by the Nile,
Return to a Changed
I asked the man who had come to meet me what was going on and he informed me that Sharia, or strict Muslim law, had been imposed and everyone was worried about the government's being in imminent danger of being overthrown, but that we in the hotel weren't in any particular danger.
There were, indeed, many military vehicles on the road, but every time they stopped us, we proceeded after paying a small bribe, and the man from the hotel seemed to be at ease, smiling and joking with the soldiers, who seemed to indicate that they needed money for cigarettes, and to join in amiable repartee with my escort. Upon arriving at the hotel I was shocked to see a skeleton of the hotel I had left last year. Some of the furniture was missing and a barebones crew was on hand. No one seemed to be staying in any of the rooms of the hotel, and I was given a suite at the top with the manager and assistant manager and their wives and children, whom I spent many hours visiting.
The "show", such as it was, was only me, and not in the giant ballroom, which was always kept darkened, but in the Ivory dining room, which seated perhaps 50 people, except that almost no one was there. Still we did receive the managers of the various airlines who came to psychologically prop up their friends who had remained, and any odd Bedouins who happened to come in off the desert, leaving theirs camels outside, while they sat rather uncomfortably at the table until low tables and cushions were brought in to make them feel more at home. Perplexed, and not feeling at all well to dance for this small contingent, I nevertheless felt complimented that they had asked me to return, until I was informed that they had tried to get other artists, but I was the only one dumb enough to come during such turbulence.
Still and all, I decided to make the most of it, and every night there gathered about 10 to 20 people in the Ivory room, notably the hotel manager and the assistant manager and their wives, the airline managers and their wives, if they had not already been sent out of the country with the children, and our Bedouin visitors. So I decided to introduce the show to make it as merry an occasion as I could.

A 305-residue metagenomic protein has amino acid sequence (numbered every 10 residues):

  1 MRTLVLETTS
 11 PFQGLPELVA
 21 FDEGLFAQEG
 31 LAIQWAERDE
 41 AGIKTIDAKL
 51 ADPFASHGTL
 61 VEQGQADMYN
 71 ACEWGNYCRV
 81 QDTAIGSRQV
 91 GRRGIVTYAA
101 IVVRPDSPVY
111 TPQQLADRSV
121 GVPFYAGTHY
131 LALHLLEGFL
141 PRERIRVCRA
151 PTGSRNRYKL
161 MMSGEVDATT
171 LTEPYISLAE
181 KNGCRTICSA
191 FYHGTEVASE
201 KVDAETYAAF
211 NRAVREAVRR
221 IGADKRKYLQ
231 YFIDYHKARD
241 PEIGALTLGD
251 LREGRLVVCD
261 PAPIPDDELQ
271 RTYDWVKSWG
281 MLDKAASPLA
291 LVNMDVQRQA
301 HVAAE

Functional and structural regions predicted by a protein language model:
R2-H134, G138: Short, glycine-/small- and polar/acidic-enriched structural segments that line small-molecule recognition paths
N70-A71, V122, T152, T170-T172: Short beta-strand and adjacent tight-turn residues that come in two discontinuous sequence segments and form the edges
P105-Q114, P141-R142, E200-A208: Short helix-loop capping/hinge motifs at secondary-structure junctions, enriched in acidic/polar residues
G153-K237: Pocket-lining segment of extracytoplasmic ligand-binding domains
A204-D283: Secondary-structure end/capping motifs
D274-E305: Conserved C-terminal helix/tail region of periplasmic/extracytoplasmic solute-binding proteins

Rhea Makes Merry
Could you please leave them in, and will you please especially include them in our New Year's show." Well, it turned out that on New Year's Eve the giant ballroom would be brought into play because the "common" people had been invited to see the show. By this, I mean the ordinary Muslims of African descent who didn't have the big bucks that you normally had to have to get into the Hilton who also were more strict Muslims, which means that they didn't partake of alcoholic beverages, and therefore wouldn't need to stay home that night and have parties in their own houses where they had their stockpiles of liquor.
On the night of the big show, Simon surprised me by appearing in a full tux and tails. Where he got it I don't know. Perhaps he borrowed it for the occasion. There surely were not any places where you could rent such apparel. There were at least one thousand people, and every seat was taken. The men all wore evening attire, although not tux and tails, and the women all wore dresses that covered them from their neck to their wrists to their ankles, and every possible space that could be festooned with ruffles was so adorned, and their hair was also treated in such a manner. They all resembled what every little girl's dream was of a princess dress. As I looked out over this sea of black faces, I was gladdened that at least this night I could introduce the hotel staff to a real audience.